Most of us read Wikipedia in our web browsers but those looking for an alternative, app-like experience on Linux will want to check out Wike.
Wike is a GTK4/libadwaita Wikipedia reader for Linux. It’s sort of like a site-specific browser for Wikipedia but offers additional features and better integration than a standard browser tab can.
Being able to read Wikipedia using a desktop app rather than a browser tab has benefits:
- Faster access to Wikipedia
- Customize the look and presentation of articles
- Bookmarks articles in custom lists
- Read free of browser distractions
But let’s take a closer look at what else this app offers.
A Wikipedia App for Linux Desktops
Articles within Wike work almost exactly like the Wikipedia website. Clicking a link to another Wiki article inside of the app takes you to it. Enable link previews to be able to hover over internal links and get a short excerpt and image preview of the post before you read it.
You can also customize the appearance of articles, with options for page zoom (global; affects all open tabs), font family and font size, and window theme (system, light, dark, or sepia).
There are also a number of app-specific features that elevate the experience further:
- Uses system font (or select any font on your system)
- Reader themes
- Optional link hover previews
- Search bar suggestions
- Save articles to custom bookmark lists
rshortcut to load random article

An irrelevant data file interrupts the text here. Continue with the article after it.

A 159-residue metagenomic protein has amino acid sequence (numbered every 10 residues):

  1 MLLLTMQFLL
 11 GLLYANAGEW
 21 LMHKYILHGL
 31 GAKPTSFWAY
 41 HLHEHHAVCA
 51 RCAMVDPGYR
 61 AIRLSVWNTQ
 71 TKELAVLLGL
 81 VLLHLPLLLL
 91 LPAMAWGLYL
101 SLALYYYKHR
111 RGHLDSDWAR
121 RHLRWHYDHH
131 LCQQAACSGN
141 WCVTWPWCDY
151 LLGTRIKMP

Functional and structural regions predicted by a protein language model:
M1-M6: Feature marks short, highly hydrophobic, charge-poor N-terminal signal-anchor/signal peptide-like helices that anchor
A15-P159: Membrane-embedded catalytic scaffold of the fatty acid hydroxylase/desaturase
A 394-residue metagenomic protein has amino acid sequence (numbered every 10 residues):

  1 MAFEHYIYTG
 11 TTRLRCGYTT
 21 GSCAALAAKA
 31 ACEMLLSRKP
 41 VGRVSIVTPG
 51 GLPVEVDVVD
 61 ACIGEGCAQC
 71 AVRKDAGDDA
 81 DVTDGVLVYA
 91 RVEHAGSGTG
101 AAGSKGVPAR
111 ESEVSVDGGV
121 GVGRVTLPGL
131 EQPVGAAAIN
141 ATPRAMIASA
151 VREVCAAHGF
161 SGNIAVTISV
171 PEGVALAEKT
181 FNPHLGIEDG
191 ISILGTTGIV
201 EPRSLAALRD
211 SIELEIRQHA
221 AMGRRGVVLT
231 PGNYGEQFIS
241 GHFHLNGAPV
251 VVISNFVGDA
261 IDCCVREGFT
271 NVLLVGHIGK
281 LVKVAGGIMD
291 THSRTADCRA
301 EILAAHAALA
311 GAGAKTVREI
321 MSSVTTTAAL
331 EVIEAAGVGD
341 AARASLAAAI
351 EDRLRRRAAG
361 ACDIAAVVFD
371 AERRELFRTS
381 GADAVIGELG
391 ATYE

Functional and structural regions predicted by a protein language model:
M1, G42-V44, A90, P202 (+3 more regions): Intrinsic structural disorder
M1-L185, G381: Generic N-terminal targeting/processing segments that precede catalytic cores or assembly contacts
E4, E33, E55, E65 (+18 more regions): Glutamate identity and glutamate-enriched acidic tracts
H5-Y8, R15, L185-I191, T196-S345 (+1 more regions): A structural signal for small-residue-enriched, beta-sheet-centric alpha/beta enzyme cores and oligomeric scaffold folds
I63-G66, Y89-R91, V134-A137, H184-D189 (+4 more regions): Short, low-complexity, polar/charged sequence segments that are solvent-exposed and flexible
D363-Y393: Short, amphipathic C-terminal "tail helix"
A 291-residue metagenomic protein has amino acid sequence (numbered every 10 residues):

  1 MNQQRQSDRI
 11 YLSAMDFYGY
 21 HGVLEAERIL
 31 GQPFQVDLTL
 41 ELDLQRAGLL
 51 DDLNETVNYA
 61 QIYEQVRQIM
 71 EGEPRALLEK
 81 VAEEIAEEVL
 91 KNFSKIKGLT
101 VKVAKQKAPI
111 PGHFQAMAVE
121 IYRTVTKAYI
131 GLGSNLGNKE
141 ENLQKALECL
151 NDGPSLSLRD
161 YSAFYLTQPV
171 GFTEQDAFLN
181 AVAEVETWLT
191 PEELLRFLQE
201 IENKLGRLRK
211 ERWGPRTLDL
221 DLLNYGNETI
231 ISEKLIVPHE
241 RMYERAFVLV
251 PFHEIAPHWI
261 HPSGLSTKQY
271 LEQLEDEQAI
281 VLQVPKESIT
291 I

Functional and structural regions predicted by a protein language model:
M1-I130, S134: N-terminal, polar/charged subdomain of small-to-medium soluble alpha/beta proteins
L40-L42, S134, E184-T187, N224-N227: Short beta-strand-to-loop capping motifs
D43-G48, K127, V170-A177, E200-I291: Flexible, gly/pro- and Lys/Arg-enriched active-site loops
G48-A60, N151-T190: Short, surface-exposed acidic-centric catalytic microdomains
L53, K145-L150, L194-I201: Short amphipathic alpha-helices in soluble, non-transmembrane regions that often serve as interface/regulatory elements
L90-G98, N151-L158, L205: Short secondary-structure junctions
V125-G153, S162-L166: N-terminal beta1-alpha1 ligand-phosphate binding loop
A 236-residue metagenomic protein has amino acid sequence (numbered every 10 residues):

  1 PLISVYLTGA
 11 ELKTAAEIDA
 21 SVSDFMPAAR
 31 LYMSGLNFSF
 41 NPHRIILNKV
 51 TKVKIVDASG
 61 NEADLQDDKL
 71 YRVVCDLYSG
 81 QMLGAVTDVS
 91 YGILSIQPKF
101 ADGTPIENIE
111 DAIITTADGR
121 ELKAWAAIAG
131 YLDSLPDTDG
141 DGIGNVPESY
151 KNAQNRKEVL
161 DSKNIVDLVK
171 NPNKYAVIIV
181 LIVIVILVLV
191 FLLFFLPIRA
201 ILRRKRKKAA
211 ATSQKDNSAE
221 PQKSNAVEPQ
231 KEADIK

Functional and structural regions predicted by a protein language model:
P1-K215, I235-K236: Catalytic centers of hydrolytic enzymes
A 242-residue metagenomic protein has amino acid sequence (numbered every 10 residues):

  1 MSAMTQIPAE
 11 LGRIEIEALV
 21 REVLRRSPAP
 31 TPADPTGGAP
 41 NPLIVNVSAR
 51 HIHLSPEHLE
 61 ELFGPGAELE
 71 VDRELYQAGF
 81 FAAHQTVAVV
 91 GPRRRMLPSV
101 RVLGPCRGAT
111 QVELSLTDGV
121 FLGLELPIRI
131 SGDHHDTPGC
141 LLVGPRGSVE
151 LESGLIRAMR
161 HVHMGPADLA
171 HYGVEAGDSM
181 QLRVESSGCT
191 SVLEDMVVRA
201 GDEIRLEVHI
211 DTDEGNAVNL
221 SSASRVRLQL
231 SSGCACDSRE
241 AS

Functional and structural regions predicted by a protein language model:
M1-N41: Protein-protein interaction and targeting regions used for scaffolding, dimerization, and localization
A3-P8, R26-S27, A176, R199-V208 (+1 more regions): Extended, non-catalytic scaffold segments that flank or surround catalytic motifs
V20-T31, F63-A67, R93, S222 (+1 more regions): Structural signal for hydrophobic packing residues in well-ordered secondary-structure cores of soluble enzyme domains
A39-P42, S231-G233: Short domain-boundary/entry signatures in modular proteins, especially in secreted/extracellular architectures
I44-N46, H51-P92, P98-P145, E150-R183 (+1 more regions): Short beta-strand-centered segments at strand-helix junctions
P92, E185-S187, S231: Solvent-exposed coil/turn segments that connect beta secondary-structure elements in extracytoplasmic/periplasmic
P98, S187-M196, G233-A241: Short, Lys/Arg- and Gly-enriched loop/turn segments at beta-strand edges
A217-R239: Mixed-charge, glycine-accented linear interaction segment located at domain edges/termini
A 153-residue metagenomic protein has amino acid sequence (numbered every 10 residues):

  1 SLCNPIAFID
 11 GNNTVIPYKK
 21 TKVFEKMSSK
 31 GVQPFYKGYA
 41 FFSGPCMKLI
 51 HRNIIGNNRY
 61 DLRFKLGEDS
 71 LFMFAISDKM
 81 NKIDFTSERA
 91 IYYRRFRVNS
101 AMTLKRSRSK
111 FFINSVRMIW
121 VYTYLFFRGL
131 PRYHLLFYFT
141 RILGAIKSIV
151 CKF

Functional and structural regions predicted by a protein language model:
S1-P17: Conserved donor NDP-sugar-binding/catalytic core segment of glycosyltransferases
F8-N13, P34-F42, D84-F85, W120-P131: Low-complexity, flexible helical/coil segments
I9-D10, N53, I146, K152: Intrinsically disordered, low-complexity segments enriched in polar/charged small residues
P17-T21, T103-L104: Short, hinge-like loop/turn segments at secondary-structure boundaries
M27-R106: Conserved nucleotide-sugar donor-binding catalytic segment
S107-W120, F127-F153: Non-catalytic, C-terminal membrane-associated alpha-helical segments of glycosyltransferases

- Supports over 300 Wikipedia languages
- Search for articles from the GNOME Shell overview (off by default)
- Text search inside of articles (with highlighting)
- Responsive design
A side panel groups together some core features, including an overview of article contents, links to the same article in other languages, bookmarks (with support for making custom lists), and an accessible overview of recently read articles (with clear history button).
The sidebar is hidden by default but a click of the toolbar icon for it slides it in to view, over the article or page that is open. Clicking on the ‘pin’ icon inside the toolbar’s tab bar keeps it visible, but renders the sidebar alongside content (rather than over it), which is a nice touch.
The lack of in-app offline support is Wike’s biggest weakness. Were this app able to cache articles for offline reading/reference it’d arguably be even more useful. On the upside, Wike lets you export articles as a PDF via its Print options.
Is this an app for everyone?
I imagine only those who use Wikipedia regularly for research will appreciate the “app-ified” experience Wike offers, but some features, like being saving articles to PDF, will attract interest from more casual perusers of this iconic encyclopaedia.
• Get Wike on Flathub